The cytotoxicity of L. pneumophila was also assayed using a dye reduction assay (12). The reduction of Alamar Blueox (resazurin; Lucerna Chem) to Alamar Bluered (resorufin; λex = 530 nm, λem = 590 nm) by A. castellanii or RAW264.7 macrophages is proportional to the number of respiring cells over 2 orders of magnitude (data not shown). Exponentially growing A. castellanii or RAW264.7 macrophages were suspended in PYG or RPMI medium and seeded onto a 96-well plate (1 × 105 cells/200 μl). L. pneumophila was grown for 21 h in AYE medium and diluted in PYG or RPMI medium, and 25 μl was used to infect the host cells at an MOI of 100, 10, or 1. Prior to the infection, the host cells were washed once, and the medium was exchanged for 200 μl Ac buffer (A. castellanii) or RPMI (RAW264.7). The infection was synchronized by centrifugation (10 min, 880 × g), and the infected cells were incubated at 30°C (A. castellanii) or 37°C (RAW264.7). At 3 h postinfection, the infected cells were carefully washed three times with Ac buffer (A. castellanii) or RPMI (RAW264.7) to remove extracellular bacteria. Two hundred microliters of PYG or RPMI medium containing 10% Alamar Blueox was added and incubated for 16 h at 30°C (A. castellanii) or 37°C (RAW264.7). As a control, uninfected host cells were treated equally. Fluorescence was measured with a Victor3 plate reader (Perkin Elmer).
Confocal and transmission electron microscopy.
GFP-expressing L. pneumophila strains were grown in AYE medium at 37°C for 8 h (exponential phase), 21 h (early stationary phase), or 30 h (late stationary phase), harvested, resuspended in 1 ml 1× phosphate-buffered saline, and diluted to an OD600 of 0.15. Aliquots of the fluorescent bacteria were centrifuged on poly-l-lysine-coated coverslips, fixed with 4% paraformaldehyde, and viewed with an inverted confocal microscope (Axiovert 200 M; Zeiss) equipped with an Ultraview LCI confocal spinning disk head (PerkinElmer) and a 63× phase contrast objective (70, 72).
For transmission electron micrographs, the L. pneumophila strains were grown at 37°C for 30 h (stationary phase) in AYE medium. Subsequently, the bacteria were washed with water and finally diluted 1:10 in water. Ten microliters of the suspension was directly applied to plasma-treated 400-mesh copper grids. After sedimentation of the bacteria and removal of the remaining fluid, the samples were stained with 2% uranyl acetate and examined with a transmission electron microscope (CM 12; Philips) at 100 kV.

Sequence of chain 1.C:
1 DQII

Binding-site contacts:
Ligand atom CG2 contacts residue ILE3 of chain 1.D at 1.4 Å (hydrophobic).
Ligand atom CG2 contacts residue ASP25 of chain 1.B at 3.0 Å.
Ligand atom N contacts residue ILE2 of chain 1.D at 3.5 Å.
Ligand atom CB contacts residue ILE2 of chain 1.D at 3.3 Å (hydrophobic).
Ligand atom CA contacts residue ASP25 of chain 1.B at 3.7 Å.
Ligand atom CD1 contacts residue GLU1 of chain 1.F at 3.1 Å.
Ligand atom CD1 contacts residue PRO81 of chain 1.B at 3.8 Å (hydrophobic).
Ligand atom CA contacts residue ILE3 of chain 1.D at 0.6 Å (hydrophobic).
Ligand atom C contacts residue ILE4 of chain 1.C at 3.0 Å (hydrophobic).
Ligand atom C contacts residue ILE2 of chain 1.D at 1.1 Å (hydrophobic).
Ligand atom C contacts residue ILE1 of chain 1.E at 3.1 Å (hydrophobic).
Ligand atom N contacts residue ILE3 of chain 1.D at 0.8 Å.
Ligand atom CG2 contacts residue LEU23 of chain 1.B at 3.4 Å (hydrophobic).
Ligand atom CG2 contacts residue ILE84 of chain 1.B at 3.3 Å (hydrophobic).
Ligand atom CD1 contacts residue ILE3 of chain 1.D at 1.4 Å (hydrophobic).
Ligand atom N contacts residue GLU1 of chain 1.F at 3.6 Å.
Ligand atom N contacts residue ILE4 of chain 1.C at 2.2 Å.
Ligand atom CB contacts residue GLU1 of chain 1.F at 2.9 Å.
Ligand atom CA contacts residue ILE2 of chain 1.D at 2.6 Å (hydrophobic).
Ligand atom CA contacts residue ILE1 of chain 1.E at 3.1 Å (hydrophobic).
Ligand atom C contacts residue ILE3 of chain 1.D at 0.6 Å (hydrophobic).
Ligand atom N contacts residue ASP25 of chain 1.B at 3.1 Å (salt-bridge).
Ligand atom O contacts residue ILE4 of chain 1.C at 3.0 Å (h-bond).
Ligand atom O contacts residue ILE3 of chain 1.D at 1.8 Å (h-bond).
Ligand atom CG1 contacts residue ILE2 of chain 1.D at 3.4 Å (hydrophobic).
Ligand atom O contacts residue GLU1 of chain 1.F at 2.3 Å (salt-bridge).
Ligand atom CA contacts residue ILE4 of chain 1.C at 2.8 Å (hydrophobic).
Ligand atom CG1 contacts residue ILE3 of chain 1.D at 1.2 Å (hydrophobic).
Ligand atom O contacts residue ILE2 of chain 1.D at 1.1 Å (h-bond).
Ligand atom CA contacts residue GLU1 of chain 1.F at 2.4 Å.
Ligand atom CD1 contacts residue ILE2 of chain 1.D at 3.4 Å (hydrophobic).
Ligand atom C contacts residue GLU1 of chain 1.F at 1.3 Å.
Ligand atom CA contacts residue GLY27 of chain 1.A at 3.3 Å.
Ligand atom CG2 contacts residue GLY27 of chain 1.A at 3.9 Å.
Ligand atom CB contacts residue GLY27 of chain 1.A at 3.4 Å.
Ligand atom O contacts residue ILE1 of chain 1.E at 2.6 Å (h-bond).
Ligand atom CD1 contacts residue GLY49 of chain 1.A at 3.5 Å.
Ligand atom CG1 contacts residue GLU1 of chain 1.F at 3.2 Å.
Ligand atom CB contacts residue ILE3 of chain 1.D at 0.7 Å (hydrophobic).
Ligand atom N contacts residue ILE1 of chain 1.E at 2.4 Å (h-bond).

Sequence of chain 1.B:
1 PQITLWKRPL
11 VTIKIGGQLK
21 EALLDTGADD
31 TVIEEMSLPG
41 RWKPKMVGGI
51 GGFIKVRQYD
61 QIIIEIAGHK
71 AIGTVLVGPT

DNA microarray analysis.
L. pneumophila wild-type JR32 and the lqs mutant strain NT01 were grown in AYE medium at 37°C and harvested for RNA isolation at the exponential (OD600 = 1.5) or stationary (OD600 = 3.0) growth phase. RNA was reverse transcribed and indirectly labeled with Cy5 or Cy3 dye (Amersham Biosciences). A DNA microarray containing gene-specific 70-mer oligonucleotides based on all predicted genes of the genomes of L. pneumophila strains Paris, Lens, and Philadelphia was used, and hybridizations were performed as described previously (9, 70, 72). As controls, biological replicates as well as dye swap experiments were carried out. For normalization and differential analysis, the R software program (http://www.r-project.org/) was used. Loess normalization (74) was performed on a slide-by-slide basis, and differential analysis was carried out separately for each comparison, using the VM method (VarMixt package) (17), together with the Benjamini and Yekutieli P value adjustment method (57).
Proteome analysis by 2-DE coupled with matrix-assisted laser desorption ionization-time-of-flight mass spectrometry (MALDI-TOF MS)-based sequencing.
To prepare samples, L. pneumophila wild-type strain JR32 and the lqs mutant strain NT01 were grown in AYE medium at 37°C to an OD600 of 1.5 or 3.0 (exponential or stationary growth phase, respectively). The bacteria were harvested by centrifugation (3,300 × g, 4°C, 20 min), frozen in liquid nitrogen, and stored at −80°C. To isolate proteins, the bacteria were thawed on ice, washed twice in 50 mM Tris-HCl, pH 7.5, and resuspended in the same buffer supplemented with one tablet of protease inhibitor (complete EDTA-free protease inhibitor cocktail; Roche). The bacteria were lysed by sonication, the debris were removed by centrifugation (21,000 × g, 4°C, 60 min), and the lysate was extracted with phenol as described previously (58). The precipitate was pulverized and solubilized in rehydration buffer (8 M urea, 2% {wt/vol} CHAPS {3-[(3-cholamidopropyl)-dimethylammonio]-1-propanesulfonate}, 15 mM dithiothreitol, and 0.2% immobilized pH gradient {IPG} buffer, pH 3 to 10; GE Healthcare). Protein concentrations were calculated according to the Bradford method, using bovine serum albumin as a standard, and prior to two-dimensional gel electrophoresis (2-DE), the protein samples were analyzed by SDS-polyacrylamide gel electrophoresis (PAGE).